Dixie Chicks: Southern Women Fuel Senate Midterms

Dixie Chicks: Southern Women Fuel Senate Midterms

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Though the House of Representatives will almost surely remain in the hands of the Republicans after this year’s midterm elections, control of the U.S. Senate is in flux. Republicans are looking to take back the Senate and control the entire Legislative Branch for the last two years of the Obama Administration, but Democrats are trying hard to keep their hands on their former majority. With 36 Senate seats up for grabs and ten considered by Politico to be close, the margin by which one party takes control of the chamber may be close. Of those close races, four stand out in particular.

Almost all of the southeastern states have Senate seats up for grabs this year. For some, the idea of a Southern Senate election may conjure images of old, white men campaigning against one another, picture perfect families in tow. Even more, recent Southern tradition indicates that the Republicans should have a stronghold in the region. In Louisiana, North Carolina, Georgia, and Kentucky, though, this is not necessarily the case.

In each of those four states, conservative men are running against Democratic women. Two, Mary Landrieu and Kay Hagan, are incumbents, and two, Michelle Nunn and Alison Lundergen Grimes, are challenging established Republican seats. All four of the races have been close for months, and while Lundergen has fallen behind Senate Minority Leader Mitch McConnell, polls cannot predict whether Landrieu, Hagan, or Nunn will prevail.

It is interesting, though, that Democrats in four of ten Southern states with seats open are running women. Party officials on both sides of the aisle agree that these four seats could determine the fate of the Senate this year. It may very well be that the backing of women candidates in these states was an intentional strategic maneuver designed to strengthen control in the largely conservative South.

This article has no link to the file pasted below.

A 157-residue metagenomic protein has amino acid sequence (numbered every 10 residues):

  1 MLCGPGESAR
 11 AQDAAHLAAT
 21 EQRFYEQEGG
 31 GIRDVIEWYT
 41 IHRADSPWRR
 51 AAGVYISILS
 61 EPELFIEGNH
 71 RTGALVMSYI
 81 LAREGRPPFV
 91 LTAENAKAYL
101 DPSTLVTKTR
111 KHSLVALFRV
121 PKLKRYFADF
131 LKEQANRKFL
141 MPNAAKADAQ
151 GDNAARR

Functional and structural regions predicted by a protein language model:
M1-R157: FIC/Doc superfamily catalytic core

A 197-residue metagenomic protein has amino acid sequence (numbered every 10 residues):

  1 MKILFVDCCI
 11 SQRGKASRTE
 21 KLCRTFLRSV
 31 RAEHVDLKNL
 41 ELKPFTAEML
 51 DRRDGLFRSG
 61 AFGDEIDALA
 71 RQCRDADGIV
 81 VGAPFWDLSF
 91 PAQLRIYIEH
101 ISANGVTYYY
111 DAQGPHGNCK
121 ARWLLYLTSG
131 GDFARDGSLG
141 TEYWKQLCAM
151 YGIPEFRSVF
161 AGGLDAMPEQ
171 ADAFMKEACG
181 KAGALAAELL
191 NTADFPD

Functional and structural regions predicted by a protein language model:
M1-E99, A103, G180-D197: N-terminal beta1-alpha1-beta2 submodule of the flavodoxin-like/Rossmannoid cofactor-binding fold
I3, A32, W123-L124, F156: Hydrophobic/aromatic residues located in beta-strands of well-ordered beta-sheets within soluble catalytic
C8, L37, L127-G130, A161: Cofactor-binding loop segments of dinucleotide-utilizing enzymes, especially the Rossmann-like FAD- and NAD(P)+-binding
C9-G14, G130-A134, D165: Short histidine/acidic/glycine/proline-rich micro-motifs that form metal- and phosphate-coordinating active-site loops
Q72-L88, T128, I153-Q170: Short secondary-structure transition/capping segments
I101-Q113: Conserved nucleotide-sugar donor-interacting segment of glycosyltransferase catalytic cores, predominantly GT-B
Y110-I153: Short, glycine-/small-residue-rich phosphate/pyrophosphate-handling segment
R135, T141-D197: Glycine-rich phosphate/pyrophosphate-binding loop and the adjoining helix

The strategy worked to an extent in 1996 and 2008, when Mary Landrieu and Kay Hagan, respectively, won office. Neither woman, though, had gone up against a male, Republican force as strong as those in the 2014 elections.

This year, it seems that the Democratic Party is attempting to expand its success in North Carolina and Louisiana. Both Landrieu and Hagan are facing much more divisive races demographically; Landrieu first ran and won to fill fellow Democrat John Bennett Johnston, Jr.’s seat in 1996 and Hagan won in 2008 against another woman, Elizabeth Dole. This year, their opponents better fit the image of a traditional Southern candidate.

Grimes and Nunn are the second half of the Democratic strategy; either of their successful challenges against conservative men could, if Landrieu and Hagan keep their seats, mean that Democrats continue to hold the Senate for the last two years of the Democratic administration. Nunn, in particular is presenting a considerable challenge against Republican David Perdue though the race is too close to call.

The Democratic strategy makes sense where demographics are concerned. On average across the nation, women vote more than men by four percentage points. If Democrats can capitalize on this majority, they have a greater chance of success. The women’s vote, combined with the already majority-Democrat African American vote, may be enough to surpass the majority-Republican white male vote.

In a year where is seems that Republicans are gaining strength against the Democratic Administration and Senate, these few races will be decisive. Democrats, since 2010, have struggled against the rising force of the Conservative Republicans, and the midterm elections this year may decide whether they remain powerful in the Legislature. These four female candidates will be key to maintaining this Democratic strength.

[Image Credit: http://www.thenation.com/sites/default/files/mary_landrieu_la_ap_img.jpg]

 

About author

Katie Fuselier

Katie is a freshman from Harrington Park, NJ, hoping to major in Public Policy and Communications. Her interest in politics, especially foreign policy and education policy, has grown out of her study of American History and Government, and she looks forward to pursuing her passion with VPR. Outside of the Political Review, Katie works as a reporter for The Hustler and is an active member of the Vanderbilt University Concert Choir and the a cappella group Voce.

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